Words by: Anne Lee
With Global DairyTrade prices on the rise through the back-end of 2020, farmers could be forgiven for thinking earlier moves to lock in a portion of their milk price may have been folly rather than fortune.
But Waikato-based MBS Advisors director Nigel McWilliam, from Morrinsville, says milk price risk management isn’t about trying to beat the market, it’s about having a downside protection tool.
Nigel talked about the fundamentals of milk price fixing on a Smaller Milk and Supply Herds (SMASH) webinar in December, along with Fonterra innovation manager Satwant Singh.
He says a fixed milk price contract is an agreement between a buyer and a seller on the delivery of a product at an agreed date in the future where the price is agreed today.
It effectively takes 15 months for farmers to receive full payment for their milk, and volatility in milk price even within seasons can make planning and running a well-managed, profitable business tough.
As a shareholder in a South Island dairy farm, he says he too felt the pain price volatility can bring when early season forecasts had been for north of $7 but ended up at $3.90/kg milksolids (MS).
So many things can affect milk price over the 15-month period that even well-informed market participants don’t see coming.
Demand fluctuation, climate risk onfarm, currency volatility, changes in world milk production, trade restrictions or geo-political instability, not to mention a global pandemic.
Using tools such as Fonterra’s Fixed Milk Price or NZX’s Milk Price Futures enables farmers to lock in a portion of their milk at a price that protects the farming business.
Fonterra’s Fixed Milk Price is a good entry tool and a way to develop an understanding of how price risk management works while the NZX product is a little more complex but can be more flexible.
Seeking tailored advice for your specific situation is a must, he says.
Satwant says Fonterra’s Fixed Milk Price has been designed so that the farmer-facing tool is quite simple.
Farmers have 10 opportunities throughout the year to fix the price for up to 50% of their milk with milk price fixing events carried out online in each month from March through to December.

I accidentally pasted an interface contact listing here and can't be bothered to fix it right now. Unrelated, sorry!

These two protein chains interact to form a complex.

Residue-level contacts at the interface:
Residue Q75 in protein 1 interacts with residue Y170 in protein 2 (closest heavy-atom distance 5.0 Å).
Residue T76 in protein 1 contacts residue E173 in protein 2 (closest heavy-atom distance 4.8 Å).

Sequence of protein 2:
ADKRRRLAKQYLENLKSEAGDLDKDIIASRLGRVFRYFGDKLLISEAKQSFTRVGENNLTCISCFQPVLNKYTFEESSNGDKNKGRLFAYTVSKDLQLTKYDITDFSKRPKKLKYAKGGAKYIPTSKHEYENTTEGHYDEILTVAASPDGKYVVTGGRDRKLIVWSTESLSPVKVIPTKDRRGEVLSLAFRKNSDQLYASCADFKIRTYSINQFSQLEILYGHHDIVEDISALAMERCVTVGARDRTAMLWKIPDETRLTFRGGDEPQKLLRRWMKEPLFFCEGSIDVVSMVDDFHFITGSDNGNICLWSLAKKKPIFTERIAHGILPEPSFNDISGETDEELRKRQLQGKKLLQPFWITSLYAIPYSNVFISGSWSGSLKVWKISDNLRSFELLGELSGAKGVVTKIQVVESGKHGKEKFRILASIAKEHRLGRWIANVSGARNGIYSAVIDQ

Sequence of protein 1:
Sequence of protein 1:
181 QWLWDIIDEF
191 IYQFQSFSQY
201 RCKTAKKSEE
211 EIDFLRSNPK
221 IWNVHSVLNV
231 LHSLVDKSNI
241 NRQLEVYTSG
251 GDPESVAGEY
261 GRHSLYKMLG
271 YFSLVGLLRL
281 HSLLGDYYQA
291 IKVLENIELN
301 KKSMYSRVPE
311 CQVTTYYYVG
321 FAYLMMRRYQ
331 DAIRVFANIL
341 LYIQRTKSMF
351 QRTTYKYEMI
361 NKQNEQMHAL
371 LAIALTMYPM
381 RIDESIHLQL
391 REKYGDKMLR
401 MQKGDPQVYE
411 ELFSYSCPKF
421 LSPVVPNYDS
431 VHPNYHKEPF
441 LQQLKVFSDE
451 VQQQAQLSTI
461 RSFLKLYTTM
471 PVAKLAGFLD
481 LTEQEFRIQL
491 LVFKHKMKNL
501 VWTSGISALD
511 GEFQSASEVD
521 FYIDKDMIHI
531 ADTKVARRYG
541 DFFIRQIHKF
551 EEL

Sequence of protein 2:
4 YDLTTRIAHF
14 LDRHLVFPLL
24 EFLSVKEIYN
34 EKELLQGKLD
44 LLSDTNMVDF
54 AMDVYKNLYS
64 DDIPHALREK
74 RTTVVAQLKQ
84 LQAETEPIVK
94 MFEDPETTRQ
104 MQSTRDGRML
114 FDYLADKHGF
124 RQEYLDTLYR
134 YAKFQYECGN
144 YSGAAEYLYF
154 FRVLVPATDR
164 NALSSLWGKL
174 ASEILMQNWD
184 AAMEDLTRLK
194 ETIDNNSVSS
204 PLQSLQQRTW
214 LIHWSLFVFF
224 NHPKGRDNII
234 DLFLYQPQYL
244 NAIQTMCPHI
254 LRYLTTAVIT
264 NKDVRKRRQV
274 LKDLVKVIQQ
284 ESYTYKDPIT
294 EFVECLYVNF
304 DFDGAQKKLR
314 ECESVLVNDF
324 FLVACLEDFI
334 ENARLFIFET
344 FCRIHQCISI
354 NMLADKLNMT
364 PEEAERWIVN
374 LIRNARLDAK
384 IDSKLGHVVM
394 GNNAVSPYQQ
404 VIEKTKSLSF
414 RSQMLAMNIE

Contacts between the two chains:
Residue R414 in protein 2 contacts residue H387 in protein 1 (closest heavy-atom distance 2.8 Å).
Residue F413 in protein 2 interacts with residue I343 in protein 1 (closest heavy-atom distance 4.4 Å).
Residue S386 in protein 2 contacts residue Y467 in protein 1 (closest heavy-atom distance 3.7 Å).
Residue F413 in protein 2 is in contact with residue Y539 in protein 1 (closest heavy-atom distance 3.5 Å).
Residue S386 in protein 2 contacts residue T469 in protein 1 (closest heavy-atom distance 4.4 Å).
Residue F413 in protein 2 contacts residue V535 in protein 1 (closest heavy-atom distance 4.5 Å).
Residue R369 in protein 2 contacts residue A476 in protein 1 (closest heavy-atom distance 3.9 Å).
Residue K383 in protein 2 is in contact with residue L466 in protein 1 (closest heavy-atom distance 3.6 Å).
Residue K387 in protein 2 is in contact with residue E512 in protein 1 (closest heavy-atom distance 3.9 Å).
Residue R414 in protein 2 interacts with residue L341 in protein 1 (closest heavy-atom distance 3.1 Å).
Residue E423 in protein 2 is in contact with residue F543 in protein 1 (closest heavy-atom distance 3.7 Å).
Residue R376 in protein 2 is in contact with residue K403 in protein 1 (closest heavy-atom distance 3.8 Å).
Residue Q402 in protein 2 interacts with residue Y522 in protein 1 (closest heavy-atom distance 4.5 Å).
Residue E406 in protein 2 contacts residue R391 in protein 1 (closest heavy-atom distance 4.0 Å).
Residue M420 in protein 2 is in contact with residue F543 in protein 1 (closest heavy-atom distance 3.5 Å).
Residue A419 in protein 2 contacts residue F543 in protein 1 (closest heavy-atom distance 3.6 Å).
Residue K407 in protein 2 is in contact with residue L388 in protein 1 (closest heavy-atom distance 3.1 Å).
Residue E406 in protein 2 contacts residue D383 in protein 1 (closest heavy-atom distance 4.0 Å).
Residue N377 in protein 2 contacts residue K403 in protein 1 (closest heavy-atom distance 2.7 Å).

The price offered at each event is based on the average of the daily settlement price of the NZX Milk Price Futures contract for three days following the first GDT auction of the month.
Fonterra has a set percentage of the total milk supply available so if there’s strong demand from farmers they may not be able to fix the full amount they apply for.
A 10c/kg MS service fee is charged to cover trading costs.
Satwant says to participate farmers must have the correct login details from Fonterra and be a farm owner.
Checklists and key considerations are posted on the website but farmers should also do their homework and seek advice from their financial advisors, she says.
Nigel says that advice should include understanding the tax implications.
Given it’s a known contract as defined under the Tax Act– so you know what you are going to get in terms of expected income – there will be implications for bringing retro payments into the current financial year, he says.
Farmers should take a considered approach to managing their income rather than going for the default and waiting for the milk cheque to come in.
“If you choose not to participate and manage milk price risk once you’ve considered the options then that’s an active strategy in itself,” he says.
The first step no matter what direction though is to establish your breakeven milk price.
As an example:
Farm working expenses $3.40
Labour and wages of management $1.00
Debt servicing $1.50
Stock sales $0.50
Breakeven milk price $6.35
So, $6.35 is the milk price the farm must achieve and the number used when determining a milk price risk management strategy, he says.